Stock image
Stock image

Once this data has been gathered and analysed, the company will determine whether action is required to further investigate and neutralise any potential threat. Should a hazard be discovered that will directly affect a cable route or the site of a turbine foundation, for example, we will advise on the most suitable strategy. If it is possible to avoid a threat by making subtle changes to project plans, it will often save time and resources.

If this kind of adjustment is not feasible, 6 Alpha will coordinate the work of specialist bomb disposal contractors – all with military training – to render safe the UXO. Firstly a diver or an unmanned ROV will be sent in to inspect the object and determine whether it poses an explosive hazard. If so, munitions, (which are often unstable due to the degradation of trigger mechanisms), will usually be remote detonated in situ, unless a direct threat is perceived to existing infrastructure in the vicinity, in which case the UXO might be remotely floated (with specialist equipment), with great care and towed to a safe location far from the site for disposal.

Most detonations require the establishment of an exclusion zone of not less than 1km, alongside further measures to prevent shockwave damage to surrounding infrastructure and marine mammals.

The critical action at the end of this phase of work is a sign-off certificate which warrants that the UXO risk to investigative installation and/or installation operations has been reduced ALARP.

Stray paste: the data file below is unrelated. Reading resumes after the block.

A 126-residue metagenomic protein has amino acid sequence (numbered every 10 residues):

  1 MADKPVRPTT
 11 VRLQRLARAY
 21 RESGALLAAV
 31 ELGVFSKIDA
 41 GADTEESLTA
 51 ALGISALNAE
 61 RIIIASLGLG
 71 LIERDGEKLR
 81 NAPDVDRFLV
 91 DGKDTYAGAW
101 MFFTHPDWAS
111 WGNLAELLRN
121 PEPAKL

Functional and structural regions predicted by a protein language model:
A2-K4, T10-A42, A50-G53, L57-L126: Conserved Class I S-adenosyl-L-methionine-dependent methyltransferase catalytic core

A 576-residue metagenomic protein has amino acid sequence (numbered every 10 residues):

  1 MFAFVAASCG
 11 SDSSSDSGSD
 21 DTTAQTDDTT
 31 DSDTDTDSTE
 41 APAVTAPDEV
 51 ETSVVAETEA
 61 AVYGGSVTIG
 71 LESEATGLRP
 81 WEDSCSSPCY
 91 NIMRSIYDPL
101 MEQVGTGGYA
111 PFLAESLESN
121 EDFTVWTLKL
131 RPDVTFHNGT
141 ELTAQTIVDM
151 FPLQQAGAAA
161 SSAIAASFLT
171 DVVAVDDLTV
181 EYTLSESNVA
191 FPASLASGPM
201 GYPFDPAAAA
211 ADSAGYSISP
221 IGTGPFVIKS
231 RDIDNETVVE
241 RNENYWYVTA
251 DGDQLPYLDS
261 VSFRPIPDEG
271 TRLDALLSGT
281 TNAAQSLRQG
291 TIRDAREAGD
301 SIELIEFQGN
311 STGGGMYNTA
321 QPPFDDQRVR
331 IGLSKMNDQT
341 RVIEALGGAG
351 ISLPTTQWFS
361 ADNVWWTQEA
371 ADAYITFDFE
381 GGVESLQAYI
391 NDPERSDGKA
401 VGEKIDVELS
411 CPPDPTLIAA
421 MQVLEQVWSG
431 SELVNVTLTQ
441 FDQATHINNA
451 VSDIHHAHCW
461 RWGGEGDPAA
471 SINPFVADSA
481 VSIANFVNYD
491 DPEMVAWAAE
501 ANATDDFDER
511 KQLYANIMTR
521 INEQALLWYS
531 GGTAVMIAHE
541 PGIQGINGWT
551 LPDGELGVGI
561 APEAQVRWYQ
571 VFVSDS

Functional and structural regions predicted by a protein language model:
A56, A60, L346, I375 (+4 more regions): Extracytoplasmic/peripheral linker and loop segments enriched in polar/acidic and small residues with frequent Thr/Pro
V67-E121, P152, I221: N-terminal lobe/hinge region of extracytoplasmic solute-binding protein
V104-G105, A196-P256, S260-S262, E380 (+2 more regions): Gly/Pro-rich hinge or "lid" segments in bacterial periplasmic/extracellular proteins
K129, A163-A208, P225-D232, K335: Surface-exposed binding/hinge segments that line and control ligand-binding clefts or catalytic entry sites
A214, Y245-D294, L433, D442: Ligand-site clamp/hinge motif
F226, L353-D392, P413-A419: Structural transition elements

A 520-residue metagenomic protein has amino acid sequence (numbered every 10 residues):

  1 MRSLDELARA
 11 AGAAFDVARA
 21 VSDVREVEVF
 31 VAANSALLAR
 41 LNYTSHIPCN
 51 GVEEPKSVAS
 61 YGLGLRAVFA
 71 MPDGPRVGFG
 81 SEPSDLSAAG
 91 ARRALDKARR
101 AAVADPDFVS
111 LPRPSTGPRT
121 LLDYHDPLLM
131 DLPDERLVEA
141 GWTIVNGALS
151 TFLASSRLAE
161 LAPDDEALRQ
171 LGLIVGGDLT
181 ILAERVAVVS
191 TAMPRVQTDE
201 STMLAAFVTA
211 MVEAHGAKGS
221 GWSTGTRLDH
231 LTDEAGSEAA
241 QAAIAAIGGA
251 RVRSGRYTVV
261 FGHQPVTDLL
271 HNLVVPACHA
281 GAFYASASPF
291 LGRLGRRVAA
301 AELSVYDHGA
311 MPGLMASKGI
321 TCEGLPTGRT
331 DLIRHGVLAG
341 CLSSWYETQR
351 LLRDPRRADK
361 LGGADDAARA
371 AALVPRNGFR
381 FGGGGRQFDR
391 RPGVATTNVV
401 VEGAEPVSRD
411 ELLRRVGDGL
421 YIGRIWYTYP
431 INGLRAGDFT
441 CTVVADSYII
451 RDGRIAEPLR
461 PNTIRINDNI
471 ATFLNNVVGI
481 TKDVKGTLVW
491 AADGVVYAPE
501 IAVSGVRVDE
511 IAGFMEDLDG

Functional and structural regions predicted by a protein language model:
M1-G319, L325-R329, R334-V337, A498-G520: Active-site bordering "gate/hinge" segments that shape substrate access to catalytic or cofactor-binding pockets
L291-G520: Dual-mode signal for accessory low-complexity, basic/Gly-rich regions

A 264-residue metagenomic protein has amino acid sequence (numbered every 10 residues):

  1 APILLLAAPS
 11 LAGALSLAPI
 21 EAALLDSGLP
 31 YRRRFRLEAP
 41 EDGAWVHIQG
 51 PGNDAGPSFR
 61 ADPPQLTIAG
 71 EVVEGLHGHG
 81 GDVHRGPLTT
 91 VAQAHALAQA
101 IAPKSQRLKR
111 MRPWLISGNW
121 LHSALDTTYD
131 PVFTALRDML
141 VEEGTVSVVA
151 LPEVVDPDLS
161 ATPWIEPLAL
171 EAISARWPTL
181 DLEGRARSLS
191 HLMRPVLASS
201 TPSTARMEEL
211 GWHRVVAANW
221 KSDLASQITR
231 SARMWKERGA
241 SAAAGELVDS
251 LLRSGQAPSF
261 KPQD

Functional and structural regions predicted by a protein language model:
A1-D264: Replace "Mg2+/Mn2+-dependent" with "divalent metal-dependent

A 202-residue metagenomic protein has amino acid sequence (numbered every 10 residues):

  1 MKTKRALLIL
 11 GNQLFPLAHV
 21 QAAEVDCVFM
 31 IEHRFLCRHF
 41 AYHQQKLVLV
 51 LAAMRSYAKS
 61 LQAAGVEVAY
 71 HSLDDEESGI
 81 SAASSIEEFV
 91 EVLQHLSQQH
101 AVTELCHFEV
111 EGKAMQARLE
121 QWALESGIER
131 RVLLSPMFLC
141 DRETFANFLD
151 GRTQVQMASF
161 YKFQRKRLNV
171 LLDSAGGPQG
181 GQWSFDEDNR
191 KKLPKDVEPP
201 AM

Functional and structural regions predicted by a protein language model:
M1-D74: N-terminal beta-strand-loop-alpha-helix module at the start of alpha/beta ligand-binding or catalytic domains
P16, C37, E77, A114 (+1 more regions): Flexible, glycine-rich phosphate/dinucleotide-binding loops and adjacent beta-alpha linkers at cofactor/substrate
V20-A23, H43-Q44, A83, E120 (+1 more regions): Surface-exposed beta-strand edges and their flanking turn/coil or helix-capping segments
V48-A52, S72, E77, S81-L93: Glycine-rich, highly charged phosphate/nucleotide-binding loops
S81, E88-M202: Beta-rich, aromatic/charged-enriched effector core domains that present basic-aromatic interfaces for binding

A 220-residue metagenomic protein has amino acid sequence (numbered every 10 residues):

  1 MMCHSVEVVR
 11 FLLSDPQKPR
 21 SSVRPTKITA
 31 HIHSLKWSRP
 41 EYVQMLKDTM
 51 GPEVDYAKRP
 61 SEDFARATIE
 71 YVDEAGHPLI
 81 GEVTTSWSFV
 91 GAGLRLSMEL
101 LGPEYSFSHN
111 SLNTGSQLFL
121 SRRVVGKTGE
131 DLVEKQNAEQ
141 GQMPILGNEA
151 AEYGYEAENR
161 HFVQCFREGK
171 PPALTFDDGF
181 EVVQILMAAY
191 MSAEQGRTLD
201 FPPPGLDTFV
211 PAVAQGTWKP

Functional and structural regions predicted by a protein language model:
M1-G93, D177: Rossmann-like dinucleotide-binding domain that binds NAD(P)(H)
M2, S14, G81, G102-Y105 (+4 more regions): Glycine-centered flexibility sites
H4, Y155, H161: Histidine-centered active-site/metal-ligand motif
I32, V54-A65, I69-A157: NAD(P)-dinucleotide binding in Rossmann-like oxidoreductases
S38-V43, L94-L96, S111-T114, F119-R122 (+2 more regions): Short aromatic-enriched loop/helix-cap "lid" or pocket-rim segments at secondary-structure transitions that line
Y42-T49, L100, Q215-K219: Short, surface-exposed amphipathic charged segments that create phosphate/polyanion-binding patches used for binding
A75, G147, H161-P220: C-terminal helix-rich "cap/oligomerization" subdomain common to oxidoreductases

Subsequent stages of work need to consider UXO risks separately along with O&M and decommissioning.

While the threat of UXO to marine infrastructure projects has been well-publicised of late, the young offshore wind sector is still coming to terms with the nature of the UXO risk posed to its projects. Likewise, the marine construction industry as a whole currently lacks centralised formal guidelines for the management of this risk.

In a reflection of this, 6 Alpha has recently been commissioned, alongside Royal Haskoning DHV, to co-author the upcoming CIRIA guidance for the Assessment and Management of Unexploded Ordnance (UXO) Risk in the Marine Environment.

This work should go some way, not only to raise awareness of the marine UXO threat, but also to create best practice for the industry-wide management of this type of risk. In the meantime, offshore wind developers, marine cabling firms and all of those involved in marine construction should take note of the potential obstacle that these unexploded munitions pose to the safe and timely completion of their projects and learn how to manage it in a proactive, strategic and appropriate manner.

About the author:

Simon Cooke has been Managing Director of 6 Alpha Associates Ltd for the past 10 years. Prior to that he was Technical Director at an international business concerned with UXO remediation and land mine clearance, and was in the British Army’s  Corps of Royal Engineers for 17 years.

 


Print this page | E-mail this page

CSA Sira Test